Robin goes to bat for the Amazon MP3 store. Are others using it? Update: @amazonmp3 provides daily sales on the site, including some entire albums for $1 or $2.
I use it because it has no DRM and the files are good quality.
posted by Joel at 2:48 PM on October 19, 2008
Yup, I use Amazon's mp3 music store. If nothing else, it's usually cheaper than iTunes.
posted by Guy at 5:13 PM on October 19, 2008
I'm with Joel. No DRM and they're encoded at 256kbps. I don't like Apple telling me how I can use my music.
posted by Brad Barrish at 6:02 PM on October 19, 2008
I've switched from iTunes to amazon completely. interesting things i've noted is that i seem to buy more full albums from amazon but spend a little less overall, probably because there are no celebrity playlists, go fig.
posted by rob at 11:01 PM on October 19, 2008
I look on Amazon first, because there's no DRM, so I can share it with my wife's computer. The problem is that Amazon doesn't seem to have the selection of iTunes.
posted by peterme at 11:12 PM on October 19, 2008
I use it a fair amount. The site could use a good redesign. If anything, it looks more kmart than itunes and is fairly hard to locate new music. Despite the increased expense, if I were Amazon, I'd go to 320kps or FLAC to further distinguish the store from itunes. The cheap specials Amazon offers are a nice touch.
posted by Dean Wermer at 11:28 PM on October 19, 2008
Browsing and search are both terrible. But I usually know what I want before I arrive, so I'm not clicking around too much. Otherwise I love it. It's inexpensive and convenient and DRM-free.
posted by mat at 1:50 AM on October 20, 2008
It's all I use now. I never liked iTunes low-quality DRM'd stuff and never wanted to fiddle with any of the subscription models. I only got a song at iTunes if I couldn't find it anywhere else.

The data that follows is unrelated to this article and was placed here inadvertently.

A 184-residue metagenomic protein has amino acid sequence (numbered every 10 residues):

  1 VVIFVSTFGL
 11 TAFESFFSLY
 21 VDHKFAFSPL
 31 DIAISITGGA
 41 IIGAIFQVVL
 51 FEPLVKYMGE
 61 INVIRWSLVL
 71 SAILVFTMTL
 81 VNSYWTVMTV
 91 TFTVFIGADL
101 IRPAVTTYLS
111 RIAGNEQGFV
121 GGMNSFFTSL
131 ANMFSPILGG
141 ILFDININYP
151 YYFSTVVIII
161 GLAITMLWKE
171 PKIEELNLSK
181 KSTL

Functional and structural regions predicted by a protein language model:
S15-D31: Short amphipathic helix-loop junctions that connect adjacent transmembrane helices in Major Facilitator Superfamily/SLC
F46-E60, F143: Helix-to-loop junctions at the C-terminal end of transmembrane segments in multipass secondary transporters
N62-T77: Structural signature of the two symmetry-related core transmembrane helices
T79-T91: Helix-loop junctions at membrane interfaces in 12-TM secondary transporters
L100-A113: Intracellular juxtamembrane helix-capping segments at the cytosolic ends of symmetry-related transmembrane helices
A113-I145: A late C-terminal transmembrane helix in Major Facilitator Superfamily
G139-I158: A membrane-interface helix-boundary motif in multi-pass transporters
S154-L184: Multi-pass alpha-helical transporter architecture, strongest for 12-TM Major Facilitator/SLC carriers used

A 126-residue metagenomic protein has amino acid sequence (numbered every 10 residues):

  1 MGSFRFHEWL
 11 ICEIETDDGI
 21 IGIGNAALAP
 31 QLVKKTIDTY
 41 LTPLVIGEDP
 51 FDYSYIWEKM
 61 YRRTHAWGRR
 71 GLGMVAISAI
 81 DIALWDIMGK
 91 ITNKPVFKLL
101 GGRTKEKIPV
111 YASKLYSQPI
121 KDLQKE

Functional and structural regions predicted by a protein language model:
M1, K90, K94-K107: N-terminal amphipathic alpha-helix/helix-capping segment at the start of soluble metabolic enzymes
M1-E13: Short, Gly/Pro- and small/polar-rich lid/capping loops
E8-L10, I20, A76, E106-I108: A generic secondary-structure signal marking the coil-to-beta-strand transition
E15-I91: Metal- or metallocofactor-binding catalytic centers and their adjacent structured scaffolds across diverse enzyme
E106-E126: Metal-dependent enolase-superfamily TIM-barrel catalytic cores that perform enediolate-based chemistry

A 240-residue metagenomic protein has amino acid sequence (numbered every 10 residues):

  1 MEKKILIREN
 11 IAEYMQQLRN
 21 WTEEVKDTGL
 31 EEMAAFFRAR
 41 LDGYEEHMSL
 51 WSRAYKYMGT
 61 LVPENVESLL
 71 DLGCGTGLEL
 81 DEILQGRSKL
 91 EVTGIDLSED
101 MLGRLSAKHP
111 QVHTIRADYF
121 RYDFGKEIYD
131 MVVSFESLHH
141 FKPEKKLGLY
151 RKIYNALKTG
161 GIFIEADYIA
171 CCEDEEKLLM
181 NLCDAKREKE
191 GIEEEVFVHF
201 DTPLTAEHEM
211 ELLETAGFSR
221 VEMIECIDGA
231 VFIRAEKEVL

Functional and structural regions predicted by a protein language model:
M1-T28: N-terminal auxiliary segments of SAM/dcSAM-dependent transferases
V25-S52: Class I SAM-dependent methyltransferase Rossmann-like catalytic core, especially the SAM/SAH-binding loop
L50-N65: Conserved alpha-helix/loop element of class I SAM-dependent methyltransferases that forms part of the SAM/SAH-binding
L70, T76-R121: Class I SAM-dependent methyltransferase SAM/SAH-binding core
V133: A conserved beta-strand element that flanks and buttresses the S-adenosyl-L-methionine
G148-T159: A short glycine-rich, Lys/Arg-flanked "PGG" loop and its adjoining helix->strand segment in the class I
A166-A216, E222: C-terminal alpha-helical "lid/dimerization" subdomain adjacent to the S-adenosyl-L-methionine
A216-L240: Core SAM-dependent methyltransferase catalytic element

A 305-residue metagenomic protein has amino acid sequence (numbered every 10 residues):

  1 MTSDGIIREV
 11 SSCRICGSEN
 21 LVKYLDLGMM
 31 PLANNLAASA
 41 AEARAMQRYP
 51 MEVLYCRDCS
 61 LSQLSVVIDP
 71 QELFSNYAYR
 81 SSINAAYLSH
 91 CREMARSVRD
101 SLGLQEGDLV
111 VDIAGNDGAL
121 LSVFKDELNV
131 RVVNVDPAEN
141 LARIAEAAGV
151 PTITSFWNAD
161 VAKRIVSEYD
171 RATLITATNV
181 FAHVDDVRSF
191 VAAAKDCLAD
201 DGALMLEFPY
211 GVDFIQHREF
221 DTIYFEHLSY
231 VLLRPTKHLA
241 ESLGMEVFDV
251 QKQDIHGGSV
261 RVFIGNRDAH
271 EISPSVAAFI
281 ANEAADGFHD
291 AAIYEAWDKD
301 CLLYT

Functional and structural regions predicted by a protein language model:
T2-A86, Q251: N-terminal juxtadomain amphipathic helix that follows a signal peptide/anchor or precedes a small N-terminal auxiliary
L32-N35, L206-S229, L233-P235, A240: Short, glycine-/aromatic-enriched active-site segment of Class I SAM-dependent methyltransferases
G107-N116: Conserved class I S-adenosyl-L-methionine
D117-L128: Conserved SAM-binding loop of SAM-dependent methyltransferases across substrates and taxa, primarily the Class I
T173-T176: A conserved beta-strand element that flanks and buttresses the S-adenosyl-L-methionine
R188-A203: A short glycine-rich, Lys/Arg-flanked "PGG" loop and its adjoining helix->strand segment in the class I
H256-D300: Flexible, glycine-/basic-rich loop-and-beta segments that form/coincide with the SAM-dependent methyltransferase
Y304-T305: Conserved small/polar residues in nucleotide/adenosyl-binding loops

I'd been pretty much otherwise stealing music since about 2000 or so, with a few cents going to the shady Russian sites here and there. All I ever wanted was good quality sound in mp3 format without DRM and easy to buy. With Amazon I got that and I've now spent more there on music in the past few months than I did on all music anywhere in the previous 9 years.
I listen to Pandora at work and they've got a Buy At Amazon MP3 button that I click when I hear a song I like. Boom, bought it. I've found so much new music that way. When they make it easy for me, they get my money!
Only thing I don't like about Amazon is their "helper" application. It would probably help my mom, but just gets in my way. I mostly buy singles so it doesn't usually apply, but if there's a case where I have to buy a whole album, I just install it, download the album, uninstall it, and then fix my filenames and locations back the way I wanted them. Wish I could skip that all the time, but overall I think Amazon is the way to go.
posted by Eric at 3:26 AM on October 20, 2008
Eric -- yes! The Pandora "Buy on Amazon" link is the best/worst thing ever.
Pandora also has a "bookmark this song" feature that I'd never really used before, but now that you can, uh, buy *all* the songs you just bookmarked on Amazon w/ one click... it's dangerous.
posted by robin at 3:43 AM on October 20, 2008
I like redeeming Pepsi Stuff points for free Amazon MP3's, but I haven't been spending actual MONEY there, though.
I used to be really good at collecting the iTMS Free Song of the Week years ago, but I think I stopped doing it as some sort of anti-DRM protest. Besides, all the INTERESTING free songs of the week were at the Japanese iTMS and I felt funny about registering a fake .jp address just to get their free song of the week.
By the way, Amazon also used to have a lot of free MP3s available, and I believe they still do (especially Christmas tunes), but they're a helluva lot harder to find these days. Easier to use outside search engines than A9, for sure.
posted by CRZ at 12:00 PM on October 20, 2008
I use it for stuff I can't find on iTunes. I like it.
posted by Kurtis at 12:50 PM on October 21, 2008
If you are keen on the best compressed audio quality, use Amazon. They encode with LAME using variable bit rate at high compression levels.
posted by Curtis at 6:23 PM on October 22, 2008
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